Despite an early victory in the House Agriculture and Natural Resources Subcommittee, Florida’s HB 1121, the “Community Cat Act,” didn’t make it out of committee to be voted on this session. Ditto for HB 1127, the “Pets’ Trust” bill.
It was a disappointing session for those of interested in saving the lives of companion animals—one made worse by the kind of lazy, irresponsible media coverage that only serves to misinform the public. (It does appear, however, that SB 674, which would require shelters and animal control agencies to maintain—and make available to the public—intake and disposition records, is receiving broad approval.)
I was, not surprisingly, watching HB 1121 more closely than the others—but when a helpful reader pointed out that discussion of HB 1127 in the Local and Federal Affairs Committee on April 4th was broadcast online, I had to take a look. Especially when she told me who was speaking out in opposition to the bill.
Democracy in Action: Do Whatever It Takes
Among the highlights of the committee hearing was longtime National Rifle Association lobbyist Marion Hammer (who addresses the committee about sixty-five minutes into the broadcast) who had, earlier in the day, been called out by PolitiFact for her bogus claim (made while speaking in support of SB 674) that rabies strains found in other parts of the county “are entirely different from Florida’s, and our vaccines and serums don’t affect those other strains of rabies.”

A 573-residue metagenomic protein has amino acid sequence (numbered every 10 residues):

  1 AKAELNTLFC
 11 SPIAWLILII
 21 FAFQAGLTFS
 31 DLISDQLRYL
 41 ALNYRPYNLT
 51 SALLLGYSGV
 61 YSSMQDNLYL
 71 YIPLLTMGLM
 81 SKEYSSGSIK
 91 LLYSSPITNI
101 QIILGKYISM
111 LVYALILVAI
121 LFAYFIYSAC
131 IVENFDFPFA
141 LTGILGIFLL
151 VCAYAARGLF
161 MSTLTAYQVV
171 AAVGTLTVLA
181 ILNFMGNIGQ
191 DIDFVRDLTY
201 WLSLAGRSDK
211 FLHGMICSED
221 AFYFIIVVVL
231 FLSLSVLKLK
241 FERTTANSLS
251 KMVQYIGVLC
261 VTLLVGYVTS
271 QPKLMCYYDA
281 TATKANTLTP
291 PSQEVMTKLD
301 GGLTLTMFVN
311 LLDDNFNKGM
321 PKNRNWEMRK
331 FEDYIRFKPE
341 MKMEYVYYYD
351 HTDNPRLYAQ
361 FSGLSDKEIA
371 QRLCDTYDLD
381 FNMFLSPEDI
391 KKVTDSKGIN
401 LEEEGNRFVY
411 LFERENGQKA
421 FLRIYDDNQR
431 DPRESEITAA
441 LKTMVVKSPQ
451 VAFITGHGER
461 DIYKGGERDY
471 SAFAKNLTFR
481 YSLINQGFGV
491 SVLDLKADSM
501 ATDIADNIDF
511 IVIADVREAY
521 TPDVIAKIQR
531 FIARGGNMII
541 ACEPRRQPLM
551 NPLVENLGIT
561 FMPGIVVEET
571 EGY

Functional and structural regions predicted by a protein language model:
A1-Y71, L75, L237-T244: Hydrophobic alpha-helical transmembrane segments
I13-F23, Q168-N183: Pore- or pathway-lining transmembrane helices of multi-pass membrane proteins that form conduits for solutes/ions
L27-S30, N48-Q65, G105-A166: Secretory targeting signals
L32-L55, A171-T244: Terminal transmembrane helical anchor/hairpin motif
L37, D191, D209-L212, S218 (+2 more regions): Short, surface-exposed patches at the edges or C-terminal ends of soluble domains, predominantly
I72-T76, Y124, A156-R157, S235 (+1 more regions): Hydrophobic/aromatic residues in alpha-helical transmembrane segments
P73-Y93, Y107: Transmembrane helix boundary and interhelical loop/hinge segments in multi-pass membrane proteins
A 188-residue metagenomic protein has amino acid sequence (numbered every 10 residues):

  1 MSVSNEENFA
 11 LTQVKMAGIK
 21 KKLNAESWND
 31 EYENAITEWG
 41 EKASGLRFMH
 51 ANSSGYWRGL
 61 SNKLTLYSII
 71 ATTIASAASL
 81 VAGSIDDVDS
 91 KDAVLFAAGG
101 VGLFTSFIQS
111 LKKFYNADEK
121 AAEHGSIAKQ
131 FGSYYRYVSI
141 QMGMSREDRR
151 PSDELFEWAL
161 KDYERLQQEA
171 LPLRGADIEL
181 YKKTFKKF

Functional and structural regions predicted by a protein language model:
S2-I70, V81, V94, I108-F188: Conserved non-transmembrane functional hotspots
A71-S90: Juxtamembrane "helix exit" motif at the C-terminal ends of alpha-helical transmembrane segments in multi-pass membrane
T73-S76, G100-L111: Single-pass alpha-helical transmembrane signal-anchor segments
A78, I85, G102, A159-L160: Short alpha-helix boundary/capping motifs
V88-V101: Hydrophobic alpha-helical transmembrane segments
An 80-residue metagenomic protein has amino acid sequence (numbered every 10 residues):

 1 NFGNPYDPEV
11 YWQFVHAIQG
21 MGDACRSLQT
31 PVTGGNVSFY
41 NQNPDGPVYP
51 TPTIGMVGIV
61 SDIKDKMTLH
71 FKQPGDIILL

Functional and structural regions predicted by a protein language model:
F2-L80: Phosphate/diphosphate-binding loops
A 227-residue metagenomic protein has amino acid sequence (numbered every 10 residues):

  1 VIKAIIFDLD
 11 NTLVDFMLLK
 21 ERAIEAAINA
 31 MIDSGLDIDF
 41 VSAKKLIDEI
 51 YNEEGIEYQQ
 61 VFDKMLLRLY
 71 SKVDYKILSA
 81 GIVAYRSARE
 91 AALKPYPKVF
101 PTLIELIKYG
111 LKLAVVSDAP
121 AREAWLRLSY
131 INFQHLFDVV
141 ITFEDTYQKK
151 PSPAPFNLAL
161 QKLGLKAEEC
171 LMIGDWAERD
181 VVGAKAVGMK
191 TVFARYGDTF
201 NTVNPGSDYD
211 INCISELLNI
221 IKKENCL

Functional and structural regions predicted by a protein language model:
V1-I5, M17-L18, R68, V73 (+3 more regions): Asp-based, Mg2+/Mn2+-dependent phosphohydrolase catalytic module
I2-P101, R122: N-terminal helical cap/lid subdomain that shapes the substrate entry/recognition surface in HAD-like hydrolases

But Hammer was undeterred—there, she explained, “working to protect hunting dogs, cattle dogs, police dogs, rescue dogs, seeing-eye dogs—all working dogs—as well as our pets.”
“They are in jeopardy from diseases being brought into Florida by unwanted animals that are being dumped in our state from other states and countries… truckloads of unwanted pets from other states are still flowing into Florida. If this bill passes, Florida could become the pet welfare capital of the nation.”
When Hammer was questioned by Rep. José Javier Rodríguez about where all these “unwanted animals” are coming from—and ending up—she didn’t have much of an answer for him. (“Eighteen-wheelers come in here once a month [from Gulfport, Mississippi], we’ve been told.”)
While Hammer claimed she was there to protect working dogs, Pat Mixon, lobbyist for the Florida Veterinary Medical Association, claimed she was there before the committee to protect working people. But, like Hammer, Mixon struggled to find a coherent argument for her organization’s opposition. (The FVMA, regular readers will recall, also opposed HB 1121; Mixon’s turn at the podium begins at 57:25).
On the one hand, she argued that “not a one of us in this room would vote no to” a millage increase of 0.1079 mills for the kinds of programs spelled out in HB 1127; on the other hand: “the taxpayers in south Florida are so burdened already.” (Note: Only property owners would be affected—and on a property assessed at $200,000, the additional tax burden would be roughly $20 each year.)
The performance of the day, though, went to Don Thompson, executive director of the Hillsborough Animal Health Foundation, who was, inexplicably, also speaking on behalf of the FVMA. This is, of course, the same Don Thompson who’s been fighting TNR in Hillsborough County, so it was no surprise that he used the same tactics (e.g., misleading statements, scaremongering, etc.) during his trip to Tallahassee.
I’ve compiled most of his comments (which begin at 52:30 on the House broadcast), along with my response in the following video:
Please share generously—especially with family, friends, and colleagues in Florida (some of whom are no doubt clients of FVMA-member veterinarians).